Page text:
If I’m lucky. If I’m lucky, in a given day, I’ll walk from one side of it, because I got to get those, my steps in.
Bruce Gillespie 16:12
Patricia Dada 16:14
It’s been difficult because I was such an active person before COVID. And trying to remain active, but knowing that I can’t necessarily go outside to the extent that I’ve previously done in the past has been very challenging for me.
Bruce Gillespie 16:33
I know you’ve been TA-ing for Youth and Children’s Studies course as well, what’s that been like for you?
Patricia Dada 16:38
It’s been awesome. I was telling Tarah, who’s the professor for the course that I’m TA-ing, that I also have an interest in child sexual abuse, just childhood development. So, having the opportunity to learn from Tarah in a historical lens, and just seeing how childhoods have been shaped, or framed, or morphed throughout the years has been great. Helping the students in any capacity that I can has also been a blessing as well. I really valued the TA’s that I had during my undergrad. So, I just tried to emulate that experience for the students. Especially since I never had to do an entire four year degree online, so I can only imagine how some of these students must be feeling. So, I just try to do the best given this current situation and help the students in any way that I can, and just offer as many different opportunities for them to speak to me. Whether that has to do with class work, or personal opportunities, or personal endeavors as well.
Bruce Gillespie 17:52
I love that you’re thinking about it as trying to emulate the folks you remember because I think we all have those standout instructors, or professors, or TA’s from our own, you know, time in school that really made a difference to us in some ways. And I think that’s how a lot of us, sort of, do come to teaching. It’s like, “Well, I haven’t been trained necessarily how to do this. So, I’m going to try to remember and, sort of, emulate the folks who really made that impact on me when I was a student.” I think that’s a great way to think about it.
Patricia Dada 18:17
Absolutely. And it’s also great, because, just to add on, some of the TA’s that did have such a meaningful impact on me, I’m still connected with until today. So, that is kind of my hope that it’s not, I’m your TA for one year, and then you never see me again. It’s, I’m your TA, I’m here for you throughout the trajectory of your undergraduate experience. Whether you need someone to follow up when you’re in year four and you need a reference for whatever so reason. I want to be that type of TA.
Bruce Gillespie 18:51
I love that. And it’s such a great legacy to leave, right? We’re sort of emulating the people that had an impact on us before, and then doing that for other students. And I think you’re right, it’s all about trying, especially in this remote, weird environment. I think it’s about creating those connections that last with students, so that when they have questions in the future, they they’re not sitting home wondering, “Who on Earth can I talk to?” It’s like, “Oh, I know exactly who I could call. I should call Patricia. She would be available and she’d be able to help.”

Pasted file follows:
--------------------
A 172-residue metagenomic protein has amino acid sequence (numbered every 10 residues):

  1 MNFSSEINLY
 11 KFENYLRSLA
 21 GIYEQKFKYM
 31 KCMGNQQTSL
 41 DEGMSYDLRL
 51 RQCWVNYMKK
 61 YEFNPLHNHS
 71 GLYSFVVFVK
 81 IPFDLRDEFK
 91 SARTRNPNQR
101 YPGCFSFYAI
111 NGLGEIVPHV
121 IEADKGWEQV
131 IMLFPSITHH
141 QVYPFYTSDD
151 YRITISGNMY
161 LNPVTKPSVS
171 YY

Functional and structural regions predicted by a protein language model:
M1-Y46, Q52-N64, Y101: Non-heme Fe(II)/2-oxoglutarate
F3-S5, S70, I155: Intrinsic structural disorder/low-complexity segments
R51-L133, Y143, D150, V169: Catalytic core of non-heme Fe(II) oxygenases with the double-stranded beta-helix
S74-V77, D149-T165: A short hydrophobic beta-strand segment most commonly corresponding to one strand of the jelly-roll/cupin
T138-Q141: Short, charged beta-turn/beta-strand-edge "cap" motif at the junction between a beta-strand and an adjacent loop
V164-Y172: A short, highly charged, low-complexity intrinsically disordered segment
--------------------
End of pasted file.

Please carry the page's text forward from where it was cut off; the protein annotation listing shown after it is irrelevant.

Patricia Dada 19:17
Absolutely, yes. You put it much better than I could have ever done. Thank you, Bruce.
Bruce Gillespie 19:24
So, as you’re going through your grad program, you must be starting to think, or maybe even more than thinking, about what your major research project is going to be. Have you sort of sorted that out yet?
Patricia Dada 19:35
Oh, no. Yes, I have. It’s a work in progress.
Bruce Gillespie 19:40
Patricia Dada 19:41
It isn’t finalized, of course, but it definitely has to do with EDI, once again. I’m working with Marsha Oliver, who’s brilliant, and every time I talk to her, she just takes everything that I want to say and makes it sound so much better. Kind of like what you’re doing, Bruce, just making it so much more heightened, so much more illustrious, so much more bold and dynamic. We haven’t finalized exactly what it’s going to look like. But, I can give you a little bit of a sneak peek, I may or may not be creating a hypothetical business. Probably just going to emulate a big corporation, maybe Netflix, or Coca-Cola, or whoever, and see the different EDI policies that they currently have. Or create the EDI policies for this hypothetical business. And just pick apart the different policies by using different theoretical perspectives that I’ve garnered thus far. So, I might put in a little Sara Ahmed’s work in there, a little bit of Foucault, a little bit of Marx, well, a lot of Marx because capitalism. And, yeah, that’s what the MRP is looking like right now. Still very much in the work phase.
Bruce Gillespie 21:09
Fair enough. I mean, that’s where you should be at this point, right? I mean, nothing needs to be set in stone just yet. So, well, that sounds great, Patricia. Good luck with all your research. Thank you for making time to speak to us today.